How website goals can sort the buyers from the browsers

Every company wants their website to perform well, but traffic often doesn’t tell the full story.  Our web designer and developer Caroline Stickland looks at drilling into whether or not your website is doing what you want it to do.

Web analytics is so in-depth now that you can produce mountains of data about who is using your website and how they found you.  But we find that a lot of our clients don’t just want the raw data: they also want to know that they are connecting with real potential customers and giving them a good experience when they visit the website.

Every business is different, so in theory every website report should be different too: an off-the-shelf report will rarely give you all the answers.  There’s a tendency to see visitor numbers as the golden statistic, but what’s the good of having a million visitors if they’re not your customers?  Setting clear goals for your website can tell you whether you are attracting the right sort of visitor.

The basics
At Harris, we follow a code of best practice when setting goals for the websites we create and manage to help our clients get the best out of their site.  Of course, all clients have different needs and we make sure we work with them to agree what they want from their reporting, but there are a few points that we always stick to.  They are:

  1. Set your goals from the beginning. Web analytics doesn’t let you track goals in retrospect, so always make sure you have at least one or two goals set up from when the site launches – even if it’s just tracking clicks on an email address.  You can adjust your goals or add news ones further down the line, but always let them run for at least six months
  2. Don’t set too many goals. Google analytics lets you track up to 20 goals, but just because you can, it doesn’t mean that you should!  Choose one primary goal and then build in a few others.  Around five or six should be plenty to give you meaningful results
  3. Most importantly, have a clear objective in mind for your web design. Don’t expect your site to be all things to all visitors – for example, our client Arbordeck [link to Arbordeck case study] wanted to capture decking installers and end-users with decking needs, so the site is geared towards this rather than, for example, all homeowners.  The goal in this case was sample requests, which means we can sort the serious customers from the casual browsers.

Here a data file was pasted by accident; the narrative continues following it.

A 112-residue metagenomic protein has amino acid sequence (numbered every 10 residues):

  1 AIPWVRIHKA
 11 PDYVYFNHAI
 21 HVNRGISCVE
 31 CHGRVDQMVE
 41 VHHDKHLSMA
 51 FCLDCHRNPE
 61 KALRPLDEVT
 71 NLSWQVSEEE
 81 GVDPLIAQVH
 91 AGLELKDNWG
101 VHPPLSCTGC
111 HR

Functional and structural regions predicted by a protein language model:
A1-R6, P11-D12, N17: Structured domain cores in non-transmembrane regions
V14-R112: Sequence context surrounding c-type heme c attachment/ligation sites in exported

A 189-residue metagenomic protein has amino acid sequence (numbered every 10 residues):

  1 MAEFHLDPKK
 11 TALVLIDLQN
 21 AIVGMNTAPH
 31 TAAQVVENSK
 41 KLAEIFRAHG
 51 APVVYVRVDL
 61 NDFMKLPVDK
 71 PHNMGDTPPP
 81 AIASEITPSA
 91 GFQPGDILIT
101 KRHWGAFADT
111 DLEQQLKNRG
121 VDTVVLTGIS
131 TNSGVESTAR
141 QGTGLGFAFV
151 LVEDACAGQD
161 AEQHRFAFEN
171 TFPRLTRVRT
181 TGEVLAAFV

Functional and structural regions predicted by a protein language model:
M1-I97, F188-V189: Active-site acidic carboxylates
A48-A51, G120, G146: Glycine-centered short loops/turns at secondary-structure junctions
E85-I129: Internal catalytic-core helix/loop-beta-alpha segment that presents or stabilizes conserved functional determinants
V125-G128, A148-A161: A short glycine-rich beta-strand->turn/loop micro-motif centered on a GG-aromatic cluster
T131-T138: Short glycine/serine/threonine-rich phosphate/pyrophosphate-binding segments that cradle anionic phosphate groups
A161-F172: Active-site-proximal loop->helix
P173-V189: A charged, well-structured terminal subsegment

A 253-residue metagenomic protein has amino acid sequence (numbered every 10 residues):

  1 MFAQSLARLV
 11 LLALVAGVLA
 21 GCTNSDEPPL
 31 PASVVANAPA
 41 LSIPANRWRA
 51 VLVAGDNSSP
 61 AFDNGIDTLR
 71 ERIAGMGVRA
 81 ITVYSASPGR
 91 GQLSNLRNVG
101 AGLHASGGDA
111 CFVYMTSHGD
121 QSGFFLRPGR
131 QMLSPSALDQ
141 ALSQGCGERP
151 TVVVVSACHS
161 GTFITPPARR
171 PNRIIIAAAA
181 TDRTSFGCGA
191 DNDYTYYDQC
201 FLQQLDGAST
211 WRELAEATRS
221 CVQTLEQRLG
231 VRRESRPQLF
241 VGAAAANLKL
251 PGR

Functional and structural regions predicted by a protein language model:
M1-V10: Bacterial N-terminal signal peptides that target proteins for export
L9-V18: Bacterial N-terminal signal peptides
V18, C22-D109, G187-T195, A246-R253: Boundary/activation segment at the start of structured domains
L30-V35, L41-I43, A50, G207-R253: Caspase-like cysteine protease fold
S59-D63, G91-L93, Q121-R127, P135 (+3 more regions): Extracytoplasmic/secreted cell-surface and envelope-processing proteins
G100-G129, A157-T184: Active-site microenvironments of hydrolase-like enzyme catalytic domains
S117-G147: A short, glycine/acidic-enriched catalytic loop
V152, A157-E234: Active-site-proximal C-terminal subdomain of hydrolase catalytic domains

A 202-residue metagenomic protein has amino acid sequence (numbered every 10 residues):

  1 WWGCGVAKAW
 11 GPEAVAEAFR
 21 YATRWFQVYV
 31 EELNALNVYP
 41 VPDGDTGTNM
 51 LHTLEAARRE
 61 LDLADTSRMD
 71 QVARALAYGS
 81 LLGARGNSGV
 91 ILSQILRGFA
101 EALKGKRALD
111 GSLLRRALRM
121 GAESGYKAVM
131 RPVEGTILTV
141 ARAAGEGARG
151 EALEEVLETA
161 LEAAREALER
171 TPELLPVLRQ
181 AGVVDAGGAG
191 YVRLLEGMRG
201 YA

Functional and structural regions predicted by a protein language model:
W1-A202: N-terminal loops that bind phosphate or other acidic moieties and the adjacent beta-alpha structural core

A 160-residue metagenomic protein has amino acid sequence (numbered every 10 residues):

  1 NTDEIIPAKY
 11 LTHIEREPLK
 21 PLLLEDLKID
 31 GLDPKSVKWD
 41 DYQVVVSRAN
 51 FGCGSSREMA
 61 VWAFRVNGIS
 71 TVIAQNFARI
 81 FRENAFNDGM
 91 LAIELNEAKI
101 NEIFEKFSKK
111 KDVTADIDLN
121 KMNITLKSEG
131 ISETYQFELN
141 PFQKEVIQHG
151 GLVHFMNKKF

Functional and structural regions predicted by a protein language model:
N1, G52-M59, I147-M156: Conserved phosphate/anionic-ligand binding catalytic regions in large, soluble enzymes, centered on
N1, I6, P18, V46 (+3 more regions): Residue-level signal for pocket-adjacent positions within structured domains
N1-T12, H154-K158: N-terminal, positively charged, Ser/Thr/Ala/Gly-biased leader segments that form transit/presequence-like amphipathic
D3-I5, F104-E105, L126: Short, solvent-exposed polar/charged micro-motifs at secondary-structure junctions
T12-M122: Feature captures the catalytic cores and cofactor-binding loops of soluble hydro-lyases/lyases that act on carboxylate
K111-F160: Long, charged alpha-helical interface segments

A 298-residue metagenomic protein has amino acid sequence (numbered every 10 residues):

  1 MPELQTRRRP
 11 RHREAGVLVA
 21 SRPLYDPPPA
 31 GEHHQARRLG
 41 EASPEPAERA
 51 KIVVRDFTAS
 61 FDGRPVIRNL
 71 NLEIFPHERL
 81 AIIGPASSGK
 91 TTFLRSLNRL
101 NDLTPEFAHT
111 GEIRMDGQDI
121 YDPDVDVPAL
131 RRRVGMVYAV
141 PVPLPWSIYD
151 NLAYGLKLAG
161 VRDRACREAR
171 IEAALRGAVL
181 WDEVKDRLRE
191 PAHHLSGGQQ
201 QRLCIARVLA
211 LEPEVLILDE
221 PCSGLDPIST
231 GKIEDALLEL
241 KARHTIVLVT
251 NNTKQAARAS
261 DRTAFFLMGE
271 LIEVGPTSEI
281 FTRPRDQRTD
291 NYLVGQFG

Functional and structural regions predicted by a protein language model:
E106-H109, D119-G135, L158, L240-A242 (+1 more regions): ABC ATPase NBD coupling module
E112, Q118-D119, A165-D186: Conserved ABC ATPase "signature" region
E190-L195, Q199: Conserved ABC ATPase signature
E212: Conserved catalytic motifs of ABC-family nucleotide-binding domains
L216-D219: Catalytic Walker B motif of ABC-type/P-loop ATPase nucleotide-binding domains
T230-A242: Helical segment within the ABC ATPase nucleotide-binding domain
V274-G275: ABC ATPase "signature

Events, destinations, durations and sessions

Website goals fall into four categories: events; destinations; duration of session; and pages or screens per session.

The most popular of these are destinations and events.  A destination refers to a particular page on the website – so if you have a product page you wish to drive people towards, anyone who clicks on that page counts as a goal completion.

Events are where a specific action is required from the potential customer, which can be requesting a sample (as with Arbordeck), downloading a document, or signing up to a newsletter.  And, as you can probably tell, ‘event’ goals can tell you much more about your customers and how interested they really are in your product.

That’s not to say you shouldn’t set destination goals: they’re useful if you have a new product page that you are promoting heavily through your social media and content marketing as you will be able to see what impact this activity is having.  It’s another reason to make sure that your website is well-organised and focused.

Destination goals can also give you a better understanding of your bounce rate: if bounce rate is high for a particular page, that’s often billed as a bad thing.  But if that page is set as a destination goal, the bounce rate becomes irrelevant: perhaps your customers are just getting exactly what they want in one place?

Traffic sources

Clear website goals can even help you to develop your future marketing activity.  Google analytics is sophisticated enough that as well as tracking the number of goals completed, you can track which channels are driving the most completions.

For example, if you set a goal of visits to a particular page, then you can not only track how many times this goal is completed, but what proportion of those completions are made by people who found the page via Twitter, or via organic search, etc.  If one channel is outperforming the others, you can adjust your marketing activity to drive more traffic from this channel.  In simple terms, if you achieve more goal completions through Twitter, then Twitter is likely where your audience is spending its time.

Overall, setting clear goals goes hand in hand with good web design.  Make sure that your website has clear objectives, and set up goal-tracking that can tell you whether it’s performing as you want it to – and don’t be afraid to adjust your goals and your website design if it’s not meeting your expectations.

Want to learn about the history of web design and SEO strategies? Check out this blog by our digital developer and web analyst Adam Norris. 

 

 

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